Guest post by Laurie Marson, CPA, Marson Accounting, Consulting and Tax Services PLLC

Even before the COVID-19 pandemic hit, many workers were starting to enjoy the flexibility of remote work. Now even more workers are sheltering (and working) in place – in their homes, with relatives, in vacation homes or wherever they feel safe. While this added flexibility is a great thing on many fronts, it may create a tax issue for employees if their employers aren’t meeting tax withholding requirements for the tax jurisdictions where their team members are physically working.

Tax rules are complicated, to say the least! Generally, the location of a “worker’s feet” when income is earned is where income tax is due. While most tax jurisdictions follow this basic concept, some states (notably New York) have implemented “convenience of the employer” provisions. This means that a New York-based company must continue to withhold New York income tax, even when employees are not working in New York, unless the employer specifically requires those employees work in that alternate location. Employees that work for companies based in the states with “convenience of the employer” provisions may pay higher taxes. For example, if the employee has sheltered in place in Tennessee (a state with no individual income tax), they will still have to pay New York income taxes even though they are working in Tennessee. If sheltered in Georgia, they will be required to pay tax to both Georgia and New York. (In this scenario, the employee cannot request a tax credit from Georgia because the income was actually earned in Georgia.)

To further complicate matters (like we need that!), some states have reciprocal agreements where the home state releases any right to taxation – through exemption and/or credit mechanisms – to the state where the work is actually performed. In states with this type of agreement, the company must apply for this benefit in advance. If they don’t, the reciprocal arrangement may not be applicable. And when working from home, the home state does have the right to tax the employment income and the employer should be withholding home state tax versus the normal work state tax.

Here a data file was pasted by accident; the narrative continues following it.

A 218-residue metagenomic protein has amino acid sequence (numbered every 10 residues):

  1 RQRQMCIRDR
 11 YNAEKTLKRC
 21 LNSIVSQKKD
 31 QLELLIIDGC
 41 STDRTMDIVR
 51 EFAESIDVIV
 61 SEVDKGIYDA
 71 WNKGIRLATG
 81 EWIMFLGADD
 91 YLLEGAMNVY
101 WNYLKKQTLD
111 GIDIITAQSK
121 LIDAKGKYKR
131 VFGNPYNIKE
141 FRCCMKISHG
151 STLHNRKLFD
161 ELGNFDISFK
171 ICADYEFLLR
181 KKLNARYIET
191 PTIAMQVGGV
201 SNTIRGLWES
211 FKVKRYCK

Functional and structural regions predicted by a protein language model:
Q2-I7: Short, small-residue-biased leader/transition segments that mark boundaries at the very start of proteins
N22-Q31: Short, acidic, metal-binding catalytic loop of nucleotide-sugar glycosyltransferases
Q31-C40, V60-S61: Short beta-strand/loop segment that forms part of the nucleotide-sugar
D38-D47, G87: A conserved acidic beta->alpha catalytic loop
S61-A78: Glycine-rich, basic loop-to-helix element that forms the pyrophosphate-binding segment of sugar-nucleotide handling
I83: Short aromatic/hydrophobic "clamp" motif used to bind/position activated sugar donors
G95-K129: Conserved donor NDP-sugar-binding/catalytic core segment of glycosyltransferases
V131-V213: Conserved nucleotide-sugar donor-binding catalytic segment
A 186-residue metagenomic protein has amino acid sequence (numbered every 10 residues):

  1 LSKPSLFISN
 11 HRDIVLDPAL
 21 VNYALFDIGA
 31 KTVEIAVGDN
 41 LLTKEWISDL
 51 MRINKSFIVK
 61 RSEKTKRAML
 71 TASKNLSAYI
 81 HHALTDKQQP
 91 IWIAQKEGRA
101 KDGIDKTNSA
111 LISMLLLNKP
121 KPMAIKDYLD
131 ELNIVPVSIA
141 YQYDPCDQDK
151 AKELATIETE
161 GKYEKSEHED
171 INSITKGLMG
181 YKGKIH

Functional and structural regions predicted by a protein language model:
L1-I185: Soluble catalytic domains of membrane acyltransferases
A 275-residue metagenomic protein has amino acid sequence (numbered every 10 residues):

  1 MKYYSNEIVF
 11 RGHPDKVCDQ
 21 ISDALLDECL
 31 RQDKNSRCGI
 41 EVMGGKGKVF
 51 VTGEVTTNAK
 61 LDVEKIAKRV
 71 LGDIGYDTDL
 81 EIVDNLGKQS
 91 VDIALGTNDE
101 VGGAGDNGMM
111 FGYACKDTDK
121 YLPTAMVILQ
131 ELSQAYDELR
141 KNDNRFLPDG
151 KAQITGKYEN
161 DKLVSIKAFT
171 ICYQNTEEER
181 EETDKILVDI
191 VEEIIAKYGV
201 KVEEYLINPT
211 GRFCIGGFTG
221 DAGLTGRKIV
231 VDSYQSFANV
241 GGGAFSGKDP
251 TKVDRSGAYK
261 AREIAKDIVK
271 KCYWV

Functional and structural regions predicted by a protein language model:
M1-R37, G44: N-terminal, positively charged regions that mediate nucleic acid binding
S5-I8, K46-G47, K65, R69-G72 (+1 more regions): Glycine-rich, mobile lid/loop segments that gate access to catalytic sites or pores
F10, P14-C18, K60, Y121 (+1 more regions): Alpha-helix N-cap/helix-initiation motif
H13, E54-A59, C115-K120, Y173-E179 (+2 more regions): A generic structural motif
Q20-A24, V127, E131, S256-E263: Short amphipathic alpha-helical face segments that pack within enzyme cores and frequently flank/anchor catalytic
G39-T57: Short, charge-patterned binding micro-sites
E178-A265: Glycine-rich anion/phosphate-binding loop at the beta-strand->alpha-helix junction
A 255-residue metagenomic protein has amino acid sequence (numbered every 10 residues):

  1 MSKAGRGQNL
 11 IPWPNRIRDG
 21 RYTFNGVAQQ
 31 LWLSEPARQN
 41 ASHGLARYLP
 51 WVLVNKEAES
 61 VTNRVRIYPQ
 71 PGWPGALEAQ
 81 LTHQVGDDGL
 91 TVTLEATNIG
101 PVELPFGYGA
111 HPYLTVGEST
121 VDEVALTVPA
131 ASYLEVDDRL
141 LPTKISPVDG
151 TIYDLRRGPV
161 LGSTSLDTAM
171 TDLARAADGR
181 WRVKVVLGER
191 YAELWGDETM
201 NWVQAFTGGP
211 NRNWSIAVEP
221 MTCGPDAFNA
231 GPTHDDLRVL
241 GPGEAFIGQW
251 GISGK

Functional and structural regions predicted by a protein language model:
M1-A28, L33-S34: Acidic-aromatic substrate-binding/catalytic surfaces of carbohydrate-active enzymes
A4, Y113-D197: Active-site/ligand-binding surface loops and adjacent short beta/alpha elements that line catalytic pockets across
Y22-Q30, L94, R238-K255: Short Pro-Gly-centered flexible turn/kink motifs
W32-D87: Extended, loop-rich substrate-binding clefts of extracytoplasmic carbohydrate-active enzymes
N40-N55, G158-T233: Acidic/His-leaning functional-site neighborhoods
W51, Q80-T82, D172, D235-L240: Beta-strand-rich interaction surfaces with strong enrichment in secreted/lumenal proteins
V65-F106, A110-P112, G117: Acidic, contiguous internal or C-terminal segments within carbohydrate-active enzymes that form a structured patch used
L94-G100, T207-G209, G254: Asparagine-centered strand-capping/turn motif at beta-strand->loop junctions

Since we were unexpectedly thrust into this remote working environment, many employers may not have addressed these issues with their employees. This can lead to an unfortunate tax surprise for employees who may suddenly be required to pay more tax if their employer fails to withhold the proper amount of tax and remit it to the proper state. Does this apply to you? Ask yourself these questions:

  • Does your employer know where you are working now?
  • Do they collect that location information from you directly (time reporting that includes work locations), passively (monitoring your cell phone location, computer IP addresses, etc.) or are they simply withholding state/local taxes as if you are still working in the office?
  • Have they provided guidance on what locations are acceptable and what to do if you need to work elsewhere?
  • Have they provided any guidance on what you should, and should not, do as part of your company employment in your location?

If not, ask. As an employee, you are not protected from state and/or local tax obligations if your employer fails to withhold and/or report wages in the jurisdictions where you work. This may result in an unexpected tax filing and payment obligation. In a self-assessment tax system like we have in the US, everyone who receives income must report their earnings and pay federal income taxes as well as any taxes due to state and local jurisdictions where that income was earned. All individuals should confirm, either personally or with the help of their tax advisor, that they are filing the necessary income tax returns in each jurisdiction that imposes taxes on their income.


Laurie Marson, CPA specializes in individual US tax compliance for individuals with complex, global situations. Her clients often have family businesses and personal investments outside the US. She assists US inbounds and advises global employers in areas related to risk management, global payroll, and tax compliance. Check out her website at